I’ve been lucky enough so far this term to be involved with two sets of students, both under-graduate first years (one unit called ‘Professional Studies’ even), and with both sets I have been surprised and slightly worried about the level of understanding they have about their use of Social Media, and how the little things can make a difference.
What surprised me, from a couple of informal questions to a few vocal and enthusiastic Facebook users, is that they have never considered what is viewable online, their ‘digital foot print’.
So, I asked around about what we do for the students to alert them to the risks, and how this could potentially affect their future employment prospects. I had some good answers but the one that made me groan was simply “why don’t you talk to them about it?” Me and my big mouth!
Social Media & Networks: How to survive online (or “your [next] employer is watching you”).
View more presentations from David Hopkins.
Update, 17 November 2010: I’ve been researching the United Airlines ‘breaks guitars’ example I use in the presentation above and have found some interesting figures. Not only has the original YouTube video been viewed/accessed over 9.5 million times since it was loaded last year, but it is reportedly the cause of a 10% drop in share price for United airlines, costing shareholders a whopping $180 million!
I took the class list (190+ students) and randomly searched for 10 students. I found 6 of them in Facebook easily and the other 4 had names that matched to 300+ other Facebook users, so I didn’t search for them. I used my personal Facebook account, which is not connected to my work or work colleagues in any way. This is important as I wanted to be sure there was no way I could have access through a friend of mine or theirs … this is the kind of set-up a future employer would have when searching.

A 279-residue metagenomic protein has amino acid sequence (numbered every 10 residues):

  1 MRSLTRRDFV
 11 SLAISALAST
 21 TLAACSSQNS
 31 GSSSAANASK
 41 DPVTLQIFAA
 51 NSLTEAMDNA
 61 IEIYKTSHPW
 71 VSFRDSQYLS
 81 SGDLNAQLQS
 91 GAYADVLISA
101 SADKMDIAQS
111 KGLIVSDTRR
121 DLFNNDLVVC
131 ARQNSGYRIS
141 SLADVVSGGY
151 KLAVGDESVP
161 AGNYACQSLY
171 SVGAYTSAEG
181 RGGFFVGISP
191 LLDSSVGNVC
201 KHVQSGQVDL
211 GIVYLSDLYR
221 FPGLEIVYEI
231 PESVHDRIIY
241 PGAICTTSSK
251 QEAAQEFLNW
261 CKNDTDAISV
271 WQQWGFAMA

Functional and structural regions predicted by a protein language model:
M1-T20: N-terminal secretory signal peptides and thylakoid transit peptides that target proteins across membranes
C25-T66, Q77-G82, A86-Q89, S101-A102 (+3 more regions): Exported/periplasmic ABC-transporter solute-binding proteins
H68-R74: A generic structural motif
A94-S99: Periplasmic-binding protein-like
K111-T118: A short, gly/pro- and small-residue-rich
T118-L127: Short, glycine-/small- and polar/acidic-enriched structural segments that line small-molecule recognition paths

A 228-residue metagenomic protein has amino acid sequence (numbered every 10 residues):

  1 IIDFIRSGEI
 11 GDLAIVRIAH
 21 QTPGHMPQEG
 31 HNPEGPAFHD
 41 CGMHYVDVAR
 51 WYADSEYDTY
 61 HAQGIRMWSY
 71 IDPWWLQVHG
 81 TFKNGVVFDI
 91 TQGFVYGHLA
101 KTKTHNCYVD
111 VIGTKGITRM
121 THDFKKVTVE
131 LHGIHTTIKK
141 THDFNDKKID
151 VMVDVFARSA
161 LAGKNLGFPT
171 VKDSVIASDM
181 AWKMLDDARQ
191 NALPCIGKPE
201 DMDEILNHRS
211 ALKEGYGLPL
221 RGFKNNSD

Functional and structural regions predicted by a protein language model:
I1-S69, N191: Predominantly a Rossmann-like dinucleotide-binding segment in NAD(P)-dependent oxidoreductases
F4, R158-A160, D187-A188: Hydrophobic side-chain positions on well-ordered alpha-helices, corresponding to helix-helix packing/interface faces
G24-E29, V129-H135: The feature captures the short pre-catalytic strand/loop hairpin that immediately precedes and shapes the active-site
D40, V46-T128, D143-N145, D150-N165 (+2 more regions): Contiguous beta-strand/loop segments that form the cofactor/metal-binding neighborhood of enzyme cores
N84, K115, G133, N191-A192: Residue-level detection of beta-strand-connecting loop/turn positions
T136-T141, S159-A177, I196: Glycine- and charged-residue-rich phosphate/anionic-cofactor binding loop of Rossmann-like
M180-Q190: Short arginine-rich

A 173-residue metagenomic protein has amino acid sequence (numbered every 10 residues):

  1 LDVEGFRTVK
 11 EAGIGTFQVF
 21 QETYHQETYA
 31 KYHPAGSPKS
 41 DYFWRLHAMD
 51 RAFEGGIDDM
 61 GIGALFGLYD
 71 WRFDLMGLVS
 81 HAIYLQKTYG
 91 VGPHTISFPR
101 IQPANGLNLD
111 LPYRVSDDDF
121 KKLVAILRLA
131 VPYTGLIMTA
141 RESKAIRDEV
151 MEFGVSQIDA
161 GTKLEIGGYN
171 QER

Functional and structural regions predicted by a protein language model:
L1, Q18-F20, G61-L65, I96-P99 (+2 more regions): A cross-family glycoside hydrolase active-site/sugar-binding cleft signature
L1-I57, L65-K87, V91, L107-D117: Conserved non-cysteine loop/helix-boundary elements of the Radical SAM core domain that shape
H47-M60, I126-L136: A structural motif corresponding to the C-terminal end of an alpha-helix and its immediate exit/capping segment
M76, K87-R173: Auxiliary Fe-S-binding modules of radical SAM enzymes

What I found reaffirmed my belief that they don’t understand what they do, or how the privacy settings worked. I can say that all users had photos they’d uploaded that depicted some very good nights out, drunken behaviour, in one case smoking possibly dubious material, lots of holiday and beach pictures, and also photos they’d been tagged in by friends, so content they had had nothing to do with, but it appeared on their profile!
Naturally when I present this I can’t show them the exact photos or say who I searched (I do not have the list of names saved anywhere!) but I hope this will at least raise the awareness of their online activity and, if nothing else, these students think about their use of Social Media, their privacy settings, as well as the kind of people they befriend online.
It is also very difficult to talk about Social Media or Social Networks without concentrating on Facebook; it seems that’s all they’re interested in, and the majority of news stories I researched all concentrated on it too.
Have you got, or had, a Social Media (horror) story or have you taken a similar approach with your students? Please leave all comments below.